7 reasons why pro-lifers are unhappy with Pope Francis’ leadership
April 19, 2018 (LifeSiteNews) – In the past, among pro-life activists – both Catholic and otherwise – you’d find the biggest fans of the pope. Pope John Paul II was often touted as the worldwide leader of the pro-life movement and Pope Benedict XVI regarded as a major contributor to the intellectual defense of life. But the situation after 5 years of Pope Francis’ pontificate is very different indeed.
Pro-life activists all over the world today will tell you that while they continue to pray for the pope, they are unhappy with the direction the Pope is taking the Church.
Here are some of the main reasons why:
Join LifeSite’s live webcast on April 23 at 9PM EST: Pope Francis’ plan to change the Church. Register here.
1) From the outset of the papacy has come an overt shift in focus on pro-life to other concerns. (“We cannot insist only on issues related to abortion, gay marriage and the use of contraceptive methods… I am a son of the church, but it is not necessary to talk about these issues all the time.”)
2) The sentiment has remained consistent throughout the papacy and has gone from merely interviews into official Church teaching in the latest apostolic exhortation Gaudete et Exsultate. In that document, he equated issues such as immigration and poverty with abortion in contrast to statements from previous Popes.
3) The approach explains the seemingly incomprehensible praise that Pope Francis lavished on Italy’s most prominent promoter of abortion, whom he called one of the nation’s “forgotten greats” for her work on immigration. Even though unrepentant and an abortion pusher making Cecile Richards look tame, the Pope’s praise for her has led to her speaking at various Catholic churches despite protests from pro-lifers.
4) Since shortly after the election of Pope Francis there has been a steady stream of population control advocates speaking at the Vatican. These include: Paul Ehrlich, the father of the population control movement; John Bongaarts, vice president of the pro-abortion Population Council; pro-abortion U.N. Secretary General Ban Ki-Moon; pro-abortion UN advisor Jeffrey Sachs; and Prof. John Schellnhuber. The head of the Vatican’s Pontifical Council for Sciences, Bishop Marcelo Sorondo, who ran most of those conferences, is himself a population control advocate. Sorondo said on camera at one such Vatican conference that limiting births was an obligation of the Church – something he wouldn’t have dared under previous popes.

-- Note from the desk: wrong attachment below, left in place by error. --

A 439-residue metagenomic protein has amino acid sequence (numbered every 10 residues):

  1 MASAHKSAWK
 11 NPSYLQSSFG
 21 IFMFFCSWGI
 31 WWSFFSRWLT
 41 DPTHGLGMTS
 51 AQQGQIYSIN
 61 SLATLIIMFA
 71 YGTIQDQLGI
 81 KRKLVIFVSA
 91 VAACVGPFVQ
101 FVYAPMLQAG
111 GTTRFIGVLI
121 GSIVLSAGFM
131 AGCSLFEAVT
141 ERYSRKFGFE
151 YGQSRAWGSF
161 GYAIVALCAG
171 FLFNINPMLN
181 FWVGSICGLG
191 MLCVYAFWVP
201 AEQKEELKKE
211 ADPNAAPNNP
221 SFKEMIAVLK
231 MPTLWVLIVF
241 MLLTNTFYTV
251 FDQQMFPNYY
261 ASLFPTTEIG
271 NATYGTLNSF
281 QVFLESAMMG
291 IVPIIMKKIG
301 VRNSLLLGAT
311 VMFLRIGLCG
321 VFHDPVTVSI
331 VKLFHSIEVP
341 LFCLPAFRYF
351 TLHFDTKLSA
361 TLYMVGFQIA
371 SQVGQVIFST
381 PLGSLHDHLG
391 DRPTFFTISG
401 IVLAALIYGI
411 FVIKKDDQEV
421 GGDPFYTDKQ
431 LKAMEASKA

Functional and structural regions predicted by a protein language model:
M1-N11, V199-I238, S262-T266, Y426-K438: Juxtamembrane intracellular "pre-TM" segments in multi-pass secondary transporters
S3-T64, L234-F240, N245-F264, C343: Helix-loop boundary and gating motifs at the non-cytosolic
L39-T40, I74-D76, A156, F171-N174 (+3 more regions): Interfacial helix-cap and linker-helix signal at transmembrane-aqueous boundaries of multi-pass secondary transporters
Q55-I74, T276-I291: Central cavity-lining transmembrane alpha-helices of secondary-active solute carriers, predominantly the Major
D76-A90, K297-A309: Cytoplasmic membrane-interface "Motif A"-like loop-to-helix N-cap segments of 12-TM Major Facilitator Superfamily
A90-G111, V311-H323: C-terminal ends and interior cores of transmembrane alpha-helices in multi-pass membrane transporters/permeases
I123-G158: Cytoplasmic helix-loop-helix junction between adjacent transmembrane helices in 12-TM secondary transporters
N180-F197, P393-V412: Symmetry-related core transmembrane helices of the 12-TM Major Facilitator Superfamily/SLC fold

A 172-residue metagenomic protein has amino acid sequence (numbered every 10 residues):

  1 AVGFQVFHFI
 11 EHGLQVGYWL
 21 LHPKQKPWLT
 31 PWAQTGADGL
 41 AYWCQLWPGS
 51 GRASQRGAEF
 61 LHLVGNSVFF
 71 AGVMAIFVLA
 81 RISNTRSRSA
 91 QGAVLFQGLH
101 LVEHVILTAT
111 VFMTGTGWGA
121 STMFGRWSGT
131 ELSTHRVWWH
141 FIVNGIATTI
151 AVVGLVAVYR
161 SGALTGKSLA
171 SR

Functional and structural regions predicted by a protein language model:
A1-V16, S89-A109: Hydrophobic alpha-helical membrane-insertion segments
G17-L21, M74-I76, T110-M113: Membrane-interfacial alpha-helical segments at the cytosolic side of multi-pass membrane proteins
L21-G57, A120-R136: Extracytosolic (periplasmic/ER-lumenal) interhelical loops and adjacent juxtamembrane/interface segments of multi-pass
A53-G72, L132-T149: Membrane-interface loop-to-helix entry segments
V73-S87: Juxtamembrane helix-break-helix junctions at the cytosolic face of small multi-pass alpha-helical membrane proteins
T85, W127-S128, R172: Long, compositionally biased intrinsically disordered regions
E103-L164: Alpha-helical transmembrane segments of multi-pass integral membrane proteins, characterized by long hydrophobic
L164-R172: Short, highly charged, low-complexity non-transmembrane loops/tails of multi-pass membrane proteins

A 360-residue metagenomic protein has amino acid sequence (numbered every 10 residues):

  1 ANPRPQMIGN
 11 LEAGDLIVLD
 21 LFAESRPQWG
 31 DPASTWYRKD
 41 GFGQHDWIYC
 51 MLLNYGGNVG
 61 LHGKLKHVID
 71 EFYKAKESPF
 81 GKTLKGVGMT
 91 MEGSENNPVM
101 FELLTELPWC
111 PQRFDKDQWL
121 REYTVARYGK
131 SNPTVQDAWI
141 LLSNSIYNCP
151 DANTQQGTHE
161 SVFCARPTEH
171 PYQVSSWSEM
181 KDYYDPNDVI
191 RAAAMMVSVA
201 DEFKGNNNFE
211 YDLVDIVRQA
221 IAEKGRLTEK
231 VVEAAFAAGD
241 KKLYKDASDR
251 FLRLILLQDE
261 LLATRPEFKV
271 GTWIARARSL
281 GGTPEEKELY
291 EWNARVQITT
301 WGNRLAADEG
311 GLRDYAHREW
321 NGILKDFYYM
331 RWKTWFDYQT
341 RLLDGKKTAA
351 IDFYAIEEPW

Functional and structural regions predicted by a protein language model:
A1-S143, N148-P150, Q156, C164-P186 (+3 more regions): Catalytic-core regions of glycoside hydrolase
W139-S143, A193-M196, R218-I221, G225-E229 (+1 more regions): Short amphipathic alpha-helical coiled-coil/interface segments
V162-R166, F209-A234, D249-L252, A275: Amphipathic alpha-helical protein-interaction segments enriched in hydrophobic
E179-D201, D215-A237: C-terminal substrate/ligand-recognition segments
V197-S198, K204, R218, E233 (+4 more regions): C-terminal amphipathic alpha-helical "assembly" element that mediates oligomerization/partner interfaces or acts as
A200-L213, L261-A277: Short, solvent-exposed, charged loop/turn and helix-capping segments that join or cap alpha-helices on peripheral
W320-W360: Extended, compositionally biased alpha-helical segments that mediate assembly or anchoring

5) There have been numerous appointments and elevations of bishops and cardinals who are hostile to pro-life, alongside a demotion of strongly pro-life churchmen. Examples include Blase Cupich as Archbishop of Chicago and Cardinal despite his reputation for telling priests not to join 40 Days for Life; Belgium’s Cardinal Danneels; Germany’s Cardinal Kasper; and Belgium’s Josef de Kesel. Demotions and removals of strongly pro-life bishops and Cardinals include Cardinals Burke and Muller, Bishop Finn, and Bishop Nienstedt.
7) Pope Francis pushed for the passage of the Sustainable Development Goals and praised its passage without reservation. Pro-life groups at the UN, including the Holy See Mission, have fought the SDGs for years because Target 3.7 explicitly calls for “universal access to sexual and reproductive health care services.” The UN defined these terms at the 1994 Cairo conference to mean providing women with “modern contraception” for “family planning” and with “safe abortion” where it is legal.
View CommentsClick to view or comment.